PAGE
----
The new mayor of the Cambridgeshire and Peterborough Combined Authority, Dr Nik Johnson, brings a very different set of priorities to the job.
His predecessor James Palmer’s starting point was the devolution agreement’s commitment to ‘doubling’ GVA (economic activity) in the region, from £22 billion to £40 billion a year. He took as read that employment growth would be mostly in and around Cambridge, and therefore believed it warranted a ‘metro’ system, funded by the development of ‘garden’ villages in South and East Cambridgeshire.
By contrast, Dr Johnson’s starting point is promoting public health. That puts walking and cycling, safe streets, Low Traffic Neighbourhoods (properly consulted on), and Zero Emissions Zones at the forefront. He has also indicated that future growth must be sustainable and equitable, and not all focused on Cambridge.
Dr Johnson has already undertaken to cancel the CAM ‘metro’, which was becoming a gravy train for consultancies and showed little indication of even being viable, yet alone deliverable before 2030. Instead, he promises “more immediate positive transport changes for the betterment of residents across Cambridgeshire.”
Dr Johnson has also promised to re-regulate bus services to create an integrated network and consistent experience, as in London. As Mr Palmer had also promised franchising of bus services, subject to statutory consultation, much of the preparatory work has already been done. Delay now is down to the government, which has still not published detailed guidance on the National Bus Strategy or precise terms of future public funding. The latter will be essential if Dr Johnson is to deliver on his promise of free bus travel for 16–18-year-olds and subsidised travel for under-25s.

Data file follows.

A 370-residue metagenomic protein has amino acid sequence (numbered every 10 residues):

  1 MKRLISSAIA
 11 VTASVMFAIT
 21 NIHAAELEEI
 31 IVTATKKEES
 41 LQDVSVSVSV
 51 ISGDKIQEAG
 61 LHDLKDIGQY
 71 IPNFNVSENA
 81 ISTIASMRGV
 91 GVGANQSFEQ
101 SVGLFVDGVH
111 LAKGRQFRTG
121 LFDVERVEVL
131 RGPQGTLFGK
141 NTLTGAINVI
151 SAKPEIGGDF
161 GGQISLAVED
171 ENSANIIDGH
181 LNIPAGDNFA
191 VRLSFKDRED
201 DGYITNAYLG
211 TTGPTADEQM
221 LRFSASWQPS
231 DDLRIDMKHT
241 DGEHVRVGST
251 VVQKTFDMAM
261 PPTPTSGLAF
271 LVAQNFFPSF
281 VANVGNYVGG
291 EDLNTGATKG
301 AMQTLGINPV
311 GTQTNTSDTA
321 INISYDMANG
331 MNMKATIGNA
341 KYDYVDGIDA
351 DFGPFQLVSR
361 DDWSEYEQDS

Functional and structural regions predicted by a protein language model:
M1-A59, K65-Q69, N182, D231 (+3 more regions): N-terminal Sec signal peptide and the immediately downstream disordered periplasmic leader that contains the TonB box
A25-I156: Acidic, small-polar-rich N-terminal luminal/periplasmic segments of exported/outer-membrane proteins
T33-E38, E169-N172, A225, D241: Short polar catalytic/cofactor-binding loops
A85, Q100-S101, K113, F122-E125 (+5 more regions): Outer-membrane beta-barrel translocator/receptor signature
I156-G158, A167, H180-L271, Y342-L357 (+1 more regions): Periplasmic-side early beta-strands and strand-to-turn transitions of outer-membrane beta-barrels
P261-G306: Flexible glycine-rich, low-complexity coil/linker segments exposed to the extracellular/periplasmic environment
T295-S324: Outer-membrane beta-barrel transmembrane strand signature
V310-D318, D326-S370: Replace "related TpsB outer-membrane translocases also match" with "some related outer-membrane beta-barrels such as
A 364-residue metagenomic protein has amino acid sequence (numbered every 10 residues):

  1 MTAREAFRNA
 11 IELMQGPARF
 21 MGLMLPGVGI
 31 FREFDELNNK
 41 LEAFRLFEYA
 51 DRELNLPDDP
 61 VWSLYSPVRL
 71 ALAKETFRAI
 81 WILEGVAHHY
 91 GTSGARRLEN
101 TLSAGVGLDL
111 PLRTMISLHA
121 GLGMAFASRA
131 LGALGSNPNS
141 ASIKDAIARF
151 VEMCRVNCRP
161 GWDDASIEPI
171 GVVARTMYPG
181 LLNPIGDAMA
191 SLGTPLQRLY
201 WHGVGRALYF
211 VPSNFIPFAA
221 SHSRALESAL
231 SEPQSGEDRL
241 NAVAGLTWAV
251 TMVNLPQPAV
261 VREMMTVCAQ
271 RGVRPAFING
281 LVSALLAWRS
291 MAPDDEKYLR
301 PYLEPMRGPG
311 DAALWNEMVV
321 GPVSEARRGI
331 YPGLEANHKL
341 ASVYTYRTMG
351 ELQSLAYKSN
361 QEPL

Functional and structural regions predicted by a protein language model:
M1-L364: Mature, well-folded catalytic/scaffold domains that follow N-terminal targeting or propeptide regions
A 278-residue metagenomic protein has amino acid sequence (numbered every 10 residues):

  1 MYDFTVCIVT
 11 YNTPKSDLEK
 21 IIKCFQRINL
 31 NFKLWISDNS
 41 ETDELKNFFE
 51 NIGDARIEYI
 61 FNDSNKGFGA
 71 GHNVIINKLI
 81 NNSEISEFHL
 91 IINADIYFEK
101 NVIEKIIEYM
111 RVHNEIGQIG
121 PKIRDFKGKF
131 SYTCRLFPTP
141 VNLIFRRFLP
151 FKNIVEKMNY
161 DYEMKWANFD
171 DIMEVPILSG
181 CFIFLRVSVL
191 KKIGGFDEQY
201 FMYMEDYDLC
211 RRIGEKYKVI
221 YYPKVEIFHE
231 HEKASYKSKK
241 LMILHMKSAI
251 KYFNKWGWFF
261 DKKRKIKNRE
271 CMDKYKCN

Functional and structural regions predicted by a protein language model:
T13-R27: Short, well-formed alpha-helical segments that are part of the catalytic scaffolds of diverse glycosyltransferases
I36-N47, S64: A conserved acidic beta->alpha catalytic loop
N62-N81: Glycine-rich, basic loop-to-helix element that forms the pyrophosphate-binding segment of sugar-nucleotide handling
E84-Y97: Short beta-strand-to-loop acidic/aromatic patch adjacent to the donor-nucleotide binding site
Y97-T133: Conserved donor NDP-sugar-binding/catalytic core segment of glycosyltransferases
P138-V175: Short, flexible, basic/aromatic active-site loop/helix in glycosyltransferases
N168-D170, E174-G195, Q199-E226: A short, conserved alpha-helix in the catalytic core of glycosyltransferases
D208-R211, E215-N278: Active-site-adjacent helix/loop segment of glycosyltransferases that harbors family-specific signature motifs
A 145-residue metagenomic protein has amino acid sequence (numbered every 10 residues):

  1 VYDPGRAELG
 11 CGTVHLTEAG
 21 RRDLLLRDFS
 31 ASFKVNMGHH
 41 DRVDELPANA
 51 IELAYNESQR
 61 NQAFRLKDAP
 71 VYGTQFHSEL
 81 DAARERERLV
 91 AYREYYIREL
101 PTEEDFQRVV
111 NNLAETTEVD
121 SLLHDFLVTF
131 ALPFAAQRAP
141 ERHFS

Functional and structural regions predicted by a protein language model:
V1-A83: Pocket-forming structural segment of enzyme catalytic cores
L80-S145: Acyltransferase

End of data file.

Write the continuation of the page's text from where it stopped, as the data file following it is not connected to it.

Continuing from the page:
Although the turf war between the mayor and the Greater Cambridge Partnership (GCP) is over, GCP should pay heed to Dr Johnson’s assessment that COVID-19 has radically changed the context of future transport needs – as indeed has our evolving understanding of the climate emergency. All GCP’s busway and P&R schemes should be independently reviewed, just as the Cambourne one is now.
A change of mayor and significant changes at the County Council make now the right time for a big reset of priorities and plans.
This article was first published in the Cambridge Independent on 12 May 2021.
So glad that you recommend that all GCP plans should be reviewed. I live in Hardwick and the thought of the bus route being built that will cause hundreds of trees to be cut down when totally unnecessary is appalling. The route could easily use the A428 without this.